I can understand Canadian Post offering this selection of shops, as they are real world partners in shipping, but I wonder how many virtual shoppers this particular combination will draw. Perhaps it would have been better to mix the real life companies with popular inworld shops.

There is a downside to this type of presence though, as it is quite a heavy urban build, it is very slow to render if you use a higher graphics setting. I don't think you can blame Canadian Post for this, but rather an unavoidable feat if you're working in Second Life. If corporations slowly start to work out their act in the Metaverse and start doing sensible business, companies and customers alike would like (and rightly so) a better performance from MSP's (Metaverse Service Providers) like Second Life. If performance can't be boosted to have a decent shopping experience, then maybe Second Life isn't the place to be for shops.

SLURL: http://slurl.com/secondlife/Solar/120/134/81

Resources:

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Saturday, April 14, 2007

Real Life Cities 2: Dublin

If we're talking about virtual recreations of real life sites you have to visit Second Life's version of Dublin. Many people who have visited Dublin in meatspace will recognise the virtual version.

Dublin in SL also hosts one of the most popular meetingpoints in Second Life, the Blarney Stone pub. Aside from meeting the regulars and dancing. The sims media url usually streams real life Irish radio, but the Blarney Stone is a regular site for musicians to simulcast. Many young artists perform on the small stage behind the dance floor. Due to its popularity the pub was one of the first places used by Diageo to promote their virtual bar.


The heavy build urban sim and the popularity of the Blarney Stone have a downside; the sim is usually very slow to stream and at happy hour many teleports are rejected because of this.


Next to old fashioned Dublin a new sim was added recently, shaped like the traditional Irish four-leaf clover. Unfortunately it is not open to visitors yet.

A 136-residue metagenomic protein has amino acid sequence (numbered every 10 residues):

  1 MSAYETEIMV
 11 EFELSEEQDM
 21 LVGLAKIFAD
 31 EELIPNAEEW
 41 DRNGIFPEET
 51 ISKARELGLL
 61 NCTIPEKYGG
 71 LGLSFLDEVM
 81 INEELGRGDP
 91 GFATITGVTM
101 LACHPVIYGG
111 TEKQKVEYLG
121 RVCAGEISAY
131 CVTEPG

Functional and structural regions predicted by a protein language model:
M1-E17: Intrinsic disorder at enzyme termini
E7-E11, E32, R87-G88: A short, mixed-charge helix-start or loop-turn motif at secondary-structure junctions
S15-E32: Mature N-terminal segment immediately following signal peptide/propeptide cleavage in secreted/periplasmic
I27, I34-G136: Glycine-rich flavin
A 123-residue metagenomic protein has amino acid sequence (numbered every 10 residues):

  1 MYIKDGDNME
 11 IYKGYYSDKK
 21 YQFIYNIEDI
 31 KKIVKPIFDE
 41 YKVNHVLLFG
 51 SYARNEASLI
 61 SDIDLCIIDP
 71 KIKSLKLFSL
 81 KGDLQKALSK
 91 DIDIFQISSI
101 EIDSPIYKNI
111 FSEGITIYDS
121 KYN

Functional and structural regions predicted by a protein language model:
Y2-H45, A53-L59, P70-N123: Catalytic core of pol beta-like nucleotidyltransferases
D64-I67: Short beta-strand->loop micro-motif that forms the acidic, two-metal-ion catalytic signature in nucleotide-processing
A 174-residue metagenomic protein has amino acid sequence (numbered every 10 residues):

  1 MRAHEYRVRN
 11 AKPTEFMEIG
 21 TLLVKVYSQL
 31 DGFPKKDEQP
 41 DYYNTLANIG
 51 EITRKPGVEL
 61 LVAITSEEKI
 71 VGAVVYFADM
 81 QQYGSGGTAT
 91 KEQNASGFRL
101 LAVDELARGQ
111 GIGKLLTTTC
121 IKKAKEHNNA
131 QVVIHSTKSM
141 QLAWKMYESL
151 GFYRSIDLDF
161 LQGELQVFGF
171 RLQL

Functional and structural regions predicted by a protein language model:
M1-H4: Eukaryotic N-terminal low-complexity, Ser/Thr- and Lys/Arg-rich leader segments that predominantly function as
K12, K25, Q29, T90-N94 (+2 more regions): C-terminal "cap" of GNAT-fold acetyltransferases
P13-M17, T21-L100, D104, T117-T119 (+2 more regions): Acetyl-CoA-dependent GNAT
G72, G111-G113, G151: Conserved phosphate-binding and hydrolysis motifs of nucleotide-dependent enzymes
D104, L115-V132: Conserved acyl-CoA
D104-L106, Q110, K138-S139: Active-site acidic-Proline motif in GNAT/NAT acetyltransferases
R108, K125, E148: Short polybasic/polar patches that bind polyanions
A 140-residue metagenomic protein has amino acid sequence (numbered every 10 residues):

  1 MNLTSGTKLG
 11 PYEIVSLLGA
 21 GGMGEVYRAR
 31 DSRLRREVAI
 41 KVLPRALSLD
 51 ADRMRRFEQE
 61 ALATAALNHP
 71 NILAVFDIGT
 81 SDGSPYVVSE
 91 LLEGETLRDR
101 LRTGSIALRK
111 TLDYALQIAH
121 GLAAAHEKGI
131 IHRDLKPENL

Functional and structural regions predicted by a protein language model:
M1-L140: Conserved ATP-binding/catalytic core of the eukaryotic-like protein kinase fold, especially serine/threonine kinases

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Rapid Architectural Prototyping in Second Life

was the title of an article on the 3PointD blog. The contents of the article were no news to me, but since they say nice things about our Guestwriter Lordfly, here's the full score:

"Second Life architect Lordfly Digeridoo has posted a great video of the process of designing a site plan in Second Life for a real-world site in Ypsilanti, Michigan. Because of “massive procrastination,” LF says, he had only a week to do it. His video compresses that week into less than 10 minutes of high-speed SL work, and it’s pretty compelling to watch. There’s even a great sense of suspense in wondering what the finished product will be like. An excellent look at the methods of a master builder."

Read the article and view the video at: http://www.3pointd.com/20070406/rapid-architectural-prototyping-in-second-life/

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NBC Sessions from Second Life

Just looking at the sattelite image of the NBC1 sim gives you a dark impression, and it's a telltale sign of a heavy build. NBC chose a full urban sim, probably similar to their downtown headquarters in real life.



Because of this enormous build the sim is slow in rendering.

As for activities, NBC is running a show from Second Life, called the Sessions. The setting is a wee bit like your usual American talkshow, like Jay Leno's "Tonight Show"
Contracters for this heavy build are the Electric Sheep Company and Aimee Weber.